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# Hmm. Odd pattern of Biden-votes fails an easy first test for Tax Fraud

### Red Flag anyone?

Tax auditors use Benfords Law to detect fraud. They look at the first digits of the income data and figure out how often the different digits pop up. If the deposits are random we’d see lots of one’s, and less of every other number in an ordered pattern.  Two would be the second most likely, three the third…. and so on down to nine. If there were lots of sevens, say, the Tax Auditor will start hunting there.

So if precincts call in ballot results there is a certain pattern we would expect them to arrive at, and that’s the pattern we see for every candidate, … except Joe R.Biden and Kamala D. Harris.

For some reason their results in Chicago, Milwalkee, and Allegheny were all clumpier, with 2, 3 or even 5 being among the most common for ballot results? Soon someone (or 500 people) will test out and see if Biden and Harris voters were clumpier in all districts or just the states that mattered to the Democrats.

You don’t need a Stats degree, just look at the graphs.

Credit to Smoking Gun of Democrat Cheating, by vbmoneyspender. Thanks to graphs by ‘cjph8914’ on Github. And explained in a twitter thread by StatsguyPhD  who notes the respective p-values in their 16 digit glory:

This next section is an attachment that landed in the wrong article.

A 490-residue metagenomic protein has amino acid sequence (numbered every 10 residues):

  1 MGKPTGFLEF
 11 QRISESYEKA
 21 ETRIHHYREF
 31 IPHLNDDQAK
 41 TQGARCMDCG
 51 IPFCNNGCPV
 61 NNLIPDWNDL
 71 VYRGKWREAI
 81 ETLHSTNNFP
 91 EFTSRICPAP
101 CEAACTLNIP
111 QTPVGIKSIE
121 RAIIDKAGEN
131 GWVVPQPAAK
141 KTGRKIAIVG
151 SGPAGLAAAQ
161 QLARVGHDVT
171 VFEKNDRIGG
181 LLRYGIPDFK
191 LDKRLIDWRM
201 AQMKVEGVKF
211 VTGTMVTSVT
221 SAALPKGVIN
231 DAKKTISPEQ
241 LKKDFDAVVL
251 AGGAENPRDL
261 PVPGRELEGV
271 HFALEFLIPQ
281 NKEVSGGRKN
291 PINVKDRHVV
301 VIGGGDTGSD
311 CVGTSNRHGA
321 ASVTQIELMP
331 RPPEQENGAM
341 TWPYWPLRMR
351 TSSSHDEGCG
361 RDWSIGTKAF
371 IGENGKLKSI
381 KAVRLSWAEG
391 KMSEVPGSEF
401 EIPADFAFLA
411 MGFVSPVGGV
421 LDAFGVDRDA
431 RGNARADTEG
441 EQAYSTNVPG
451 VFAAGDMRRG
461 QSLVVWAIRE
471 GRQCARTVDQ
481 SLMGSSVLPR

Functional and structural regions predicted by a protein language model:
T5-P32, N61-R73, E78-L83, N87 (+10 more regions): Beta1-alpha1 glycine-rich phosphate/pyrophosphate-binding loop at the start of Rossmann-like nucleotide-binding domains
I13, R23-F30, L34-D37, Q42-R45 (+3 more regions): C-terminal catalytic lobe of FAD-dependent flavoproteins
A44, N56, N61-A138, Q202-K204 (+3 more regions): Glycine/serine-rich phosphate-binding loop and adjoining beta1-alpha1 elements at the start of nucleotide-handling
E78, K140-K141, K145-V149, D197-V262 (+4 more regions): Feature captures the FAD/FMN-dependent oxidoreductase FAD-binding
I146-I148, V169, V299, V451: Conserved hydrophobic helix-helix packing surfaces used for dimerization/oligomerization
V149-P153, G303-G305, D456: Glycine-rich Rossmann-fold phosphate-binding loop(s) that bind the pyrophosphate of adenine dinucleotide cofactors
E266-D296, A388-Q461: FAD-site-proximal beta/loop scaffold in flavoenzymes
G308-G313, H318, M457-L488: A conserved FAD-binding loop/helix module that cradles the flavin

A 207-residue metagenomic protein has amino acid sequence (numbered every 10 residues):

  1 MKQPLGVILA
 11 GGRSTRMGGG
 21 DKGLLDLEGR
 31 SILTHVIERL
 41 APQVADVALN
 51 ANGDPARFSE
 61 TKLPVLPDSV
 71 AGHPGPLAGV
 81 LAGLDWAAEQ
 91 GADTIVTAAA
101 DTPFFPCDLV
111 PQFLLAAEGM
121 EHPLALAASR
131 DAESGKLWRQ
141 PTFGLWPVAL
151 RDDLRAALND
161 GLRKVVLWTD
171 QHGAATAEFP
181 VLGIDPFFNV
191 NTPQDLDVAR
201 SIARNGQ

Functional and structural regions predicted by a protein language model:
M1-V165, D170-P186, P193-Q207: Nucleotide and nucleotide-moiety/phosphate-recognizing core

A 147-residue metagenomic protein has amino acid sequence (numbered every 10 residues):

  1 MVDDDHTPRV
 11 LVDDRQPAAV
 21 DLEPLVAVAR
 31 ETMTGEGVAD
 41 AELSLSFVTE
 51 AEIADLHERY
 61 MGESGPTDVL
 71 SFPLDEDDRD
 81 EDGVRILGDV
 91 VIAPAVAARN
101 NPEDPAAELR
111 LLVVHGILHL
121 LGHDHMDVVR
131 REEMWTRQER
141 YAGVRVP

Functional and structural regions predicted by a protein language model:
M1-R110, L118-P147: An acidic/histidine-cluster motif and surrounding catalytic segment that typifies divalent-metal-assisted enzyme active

Biden 1.5076774999383611e-27  (note the ‘e’)
Trump 0.00048111250713426005
Statsguyphd sedately describes this difference as “extreme” and says “What is undeniable is that the first digit frequencies of Biden’s vote totals is extremely anomalous in comparison to Trump’s. “

So Joe Biden needs to come up with some convincing reasons about why these clumpy voter numbers group the way they do. Readers may want to help them below by dreaming up the best excuses they can think of to explain these patterns.

### Do Democrat voters in Chicago vote in class sizes of 30?

..

..

Or do these clusters leave the signature mark of the sizes of the packets handed out by the head honcho of vote riggers?

Statsguyphd posts all his code and thoughts here.

He adds: “The drawback to this analysis is that there is a Better test for Benford’s goodness of fit. It is the Watson version of the Cramer von Mises test (U2). You can read about why it is better here at
Lesperance, M., Reed, W. J., Stephens, M. A., Tsao, C., & Wilton, B. (2016). Assessing Conformance with Benford’s Law: Goodness-Of-Fit Tests and Simultaneous Confidence Intervals. PLoS ONE, 11(3). doi.org/10.1371/journa…”
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